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Camp texts are not what Mom had in mind

The author’s son, Tim West, in action at a baseball camp.

The author’s son, Tim West, in action at a baseball camp.

For months, I had looked forward to that particular week as a beacon of tranquility in the midst of a long hot summer, a unique interlude of calm and rest.

Having my 14-year-old son, Tim, away at baseball camp would mean significantly less cooking, less cleaning, less grocery shopping, less laundry — and no evening baseball games to attend.

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I envisioned a stretch of five consecutive days when I had nothing to think about except my own tasks.

Instead, I found myself spending most of the time fretting about whether Tim was OK.

It wasn’t impossible to be in touch. Though cellphone use isn’t allowed during the day, the camp allows the kids to text-message their parents for a few minutes before bed every night.

But the texts we received from Tim were not exactly what I would consider updates on his well-being; in fact, they required translation from my husband, Rick.

“What did he say?” I asked Rick excitedly when I heard his text-message notification buzz at 9:03 p.m. after the first full day of camp.

At SS, started off a 6-4-3. 1st at-bat grounded to second off 80+ mph pitch; 2nd time walked.

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Rick handed over his phone so that I could read the message for myself. “At SS, started off a 6-4-3,” Tim wrote. “1st at-bat grounded to second off 80+ mph pitch; 2nd time walked.”

“Why is he writing in code?” I asked Rick.

“More importantly, how is he? Has he made friends? How’s the food? Has he been sleeping well? Does he miss us very much?”

“He initiated a double-play from shortstop,” Rick replied. “And he hit a grounder to second.”

“But how is he?” I demanded again.

“He broke out of a season-long hitting slump and led a double play!” Rick answered. “So he’s doing great!”

I wasn’t sure whether to believe him. “Doing great,” to my mind, would include phrases like “Camp has been fantastic!” and “I’m having a wonderful time!” and “The counselors are fun and the other kids are nice to me!”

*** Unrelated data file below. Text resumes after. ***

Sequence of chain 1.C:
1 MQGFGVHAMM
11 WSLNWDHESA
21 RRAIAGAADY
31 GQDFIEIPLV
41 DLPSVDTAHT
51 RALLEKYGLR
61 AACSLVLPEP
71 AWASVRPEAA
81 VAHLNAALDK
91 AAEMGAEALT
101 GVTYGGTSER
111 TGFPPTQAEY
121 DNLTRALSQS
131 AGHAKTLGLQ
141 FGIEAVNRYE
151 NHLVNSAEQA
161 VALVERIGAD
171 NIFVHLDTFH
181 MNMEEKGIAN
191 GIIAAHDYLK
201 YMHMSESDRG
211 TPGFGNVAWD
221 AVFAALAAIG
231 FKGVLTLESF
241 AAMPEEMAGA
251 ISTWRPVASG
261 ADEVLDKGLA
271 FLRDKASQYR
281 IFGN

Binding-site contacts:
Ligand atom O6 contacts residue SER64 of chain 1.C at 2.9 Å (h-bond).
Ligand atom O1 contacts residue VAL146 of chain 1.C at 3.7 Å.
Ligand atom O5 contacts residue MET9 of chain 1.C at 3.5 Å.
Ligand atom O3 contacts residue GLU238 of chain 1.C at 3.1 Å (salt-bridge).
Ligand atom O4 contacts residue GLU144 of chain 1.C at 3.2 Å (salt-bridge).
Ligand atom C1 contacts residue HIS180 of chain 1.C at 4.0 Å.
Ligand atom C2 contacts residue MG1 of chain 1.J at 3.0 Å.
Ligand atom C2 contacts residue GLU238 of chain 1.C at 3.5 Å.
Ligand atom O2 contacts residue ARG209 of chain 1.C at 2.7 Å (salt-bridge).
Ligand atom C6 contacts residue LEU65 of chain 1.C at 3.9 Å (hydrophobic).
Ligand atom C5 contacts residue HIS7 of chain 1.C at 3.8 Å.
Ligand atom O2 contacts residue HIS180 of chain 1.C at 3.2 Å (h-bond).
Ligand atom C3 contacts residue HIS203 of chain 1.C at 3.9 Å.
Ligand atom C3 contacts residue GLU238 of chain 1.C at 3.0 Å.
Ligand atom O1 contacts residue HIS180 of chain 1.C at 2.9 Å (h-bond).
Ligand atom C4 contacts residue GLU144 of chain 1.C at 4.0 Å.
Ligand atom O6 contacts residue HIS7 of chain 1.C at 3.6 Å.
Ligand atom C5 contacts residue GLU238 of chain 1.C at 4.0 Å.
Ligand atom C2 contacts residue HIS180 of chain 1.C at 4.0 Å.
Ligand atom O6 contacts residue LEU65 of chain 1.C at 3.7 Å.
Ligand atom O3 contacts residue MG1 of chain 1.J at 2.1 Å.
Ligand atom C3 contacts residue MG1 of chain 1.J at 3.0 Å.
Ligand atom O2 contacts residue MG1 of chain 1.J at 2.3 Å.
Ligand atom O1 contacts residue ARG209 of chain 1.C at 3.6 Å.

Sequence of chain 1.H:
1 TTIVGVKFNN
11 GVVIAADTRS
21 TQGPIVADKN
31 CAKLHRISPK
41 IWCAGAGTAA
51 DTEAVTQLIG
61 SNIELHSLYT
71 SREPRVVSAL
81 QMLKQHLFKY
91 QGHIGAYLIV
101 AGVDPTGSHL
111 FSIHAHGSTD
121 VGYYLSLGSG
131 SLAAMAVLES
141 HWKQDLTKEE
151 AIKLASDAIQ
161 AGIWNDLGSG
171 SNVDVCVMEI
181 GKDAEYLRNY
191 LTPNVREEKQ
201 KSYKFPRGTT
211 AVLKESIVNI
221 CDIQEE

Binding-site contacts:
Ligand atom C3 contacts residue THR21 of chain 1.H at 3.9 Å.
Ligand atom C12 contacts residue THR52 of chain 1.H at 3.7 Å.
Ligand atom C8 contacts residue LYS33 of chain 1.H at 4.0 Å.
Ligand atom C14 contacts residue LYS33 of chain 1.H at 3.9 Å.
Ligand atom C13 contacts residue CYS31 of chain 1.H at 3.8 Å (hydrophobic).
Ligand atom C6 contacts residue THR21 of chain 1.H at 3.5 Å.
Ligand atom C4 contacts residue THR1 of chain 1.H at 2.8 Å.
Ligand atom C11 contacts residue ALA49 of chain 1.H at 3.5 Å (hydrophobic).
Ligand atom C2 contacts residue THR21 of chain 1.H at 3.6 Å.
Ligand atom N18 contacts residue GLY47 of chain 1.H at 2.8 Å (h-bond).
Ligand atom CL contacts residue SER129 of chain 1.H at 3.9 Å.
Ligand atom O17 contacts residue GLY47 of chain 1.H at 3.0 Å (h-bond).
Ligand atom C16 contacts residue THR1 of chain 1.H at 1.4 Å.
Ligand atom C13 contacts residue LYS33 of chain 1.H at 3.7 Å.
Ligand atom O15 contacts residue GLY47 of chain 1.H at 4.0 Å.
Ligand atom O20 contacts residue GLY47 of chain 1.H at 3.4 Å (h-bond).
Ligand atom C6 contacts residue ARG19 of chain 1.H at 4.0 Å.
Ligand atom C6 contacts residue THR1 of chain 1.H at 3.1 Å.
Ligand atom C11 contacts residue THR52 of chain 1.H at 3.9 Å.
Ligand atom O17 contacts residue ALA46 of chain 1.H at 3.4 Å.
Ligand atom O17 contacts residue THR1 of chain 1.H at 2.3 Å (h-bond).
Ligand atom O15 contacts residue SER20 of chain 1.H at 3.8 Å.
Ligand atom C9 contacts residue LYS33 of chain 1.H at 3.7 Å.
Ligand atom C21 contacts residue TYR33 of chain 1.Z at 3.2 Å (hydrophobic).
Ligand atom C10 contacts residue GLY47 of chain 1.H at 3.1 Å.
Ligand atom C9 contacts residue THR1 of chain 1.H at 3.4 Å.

That’s what a mother yearns to hear the first time her son goes to overnight camp. After all, he waited almost 15 years to reach this point; now that we all made it, I wanted a little information.

But very little more was forthcoming.

The campers were allotted five minutes per evening for texting, and Tim apparently wished to use those five minutes to keep his father up to speed on his fielding and hitting stats, rather than allaying his mother’s primal anxieties about his general condition.

Going to camp for the first time was a milestone for him, but I had to concede that it was one for me as well.

As a kid, and well into my teen years — OK, pretty much until my second attempt at college — I had a terrible time leaving home. And my separation anxiety was, hands-down, the flaw I least wanted to see my children inherit.

Tim may not have had much to say when it came to communicating all week, but this much I could deduce: he was doing OK. And that made me recognize that I was doing OK, too. He was learning to get by while away from home; I was learning that he is his own person and may not choose to communicate his thoughts, feelings, and experiences exactly as I might wish.

I came to realize that this rite of passage for me as a mother meant accepting that I simply wouldn’t know what he was doing and how he was feeling every moment of the day.

So I had to be content with the news that he executed a 6-4-3 from SS.

It wasn’t exactly the information I would have wished for, given that it told me nothing about whether he was eating or sleeping well, or even remembering to take regular showers, but it was what he has chosen to impart.

I would have to trust him to eat, sleep, wash, and be reasonably happy.

And I would have to trust my husband that a 6-4-3, whatever that might mean, was evidence enough of his well-being.

Globe correspondent Nancy Shohet West lives in Carlisle; she can be reached at
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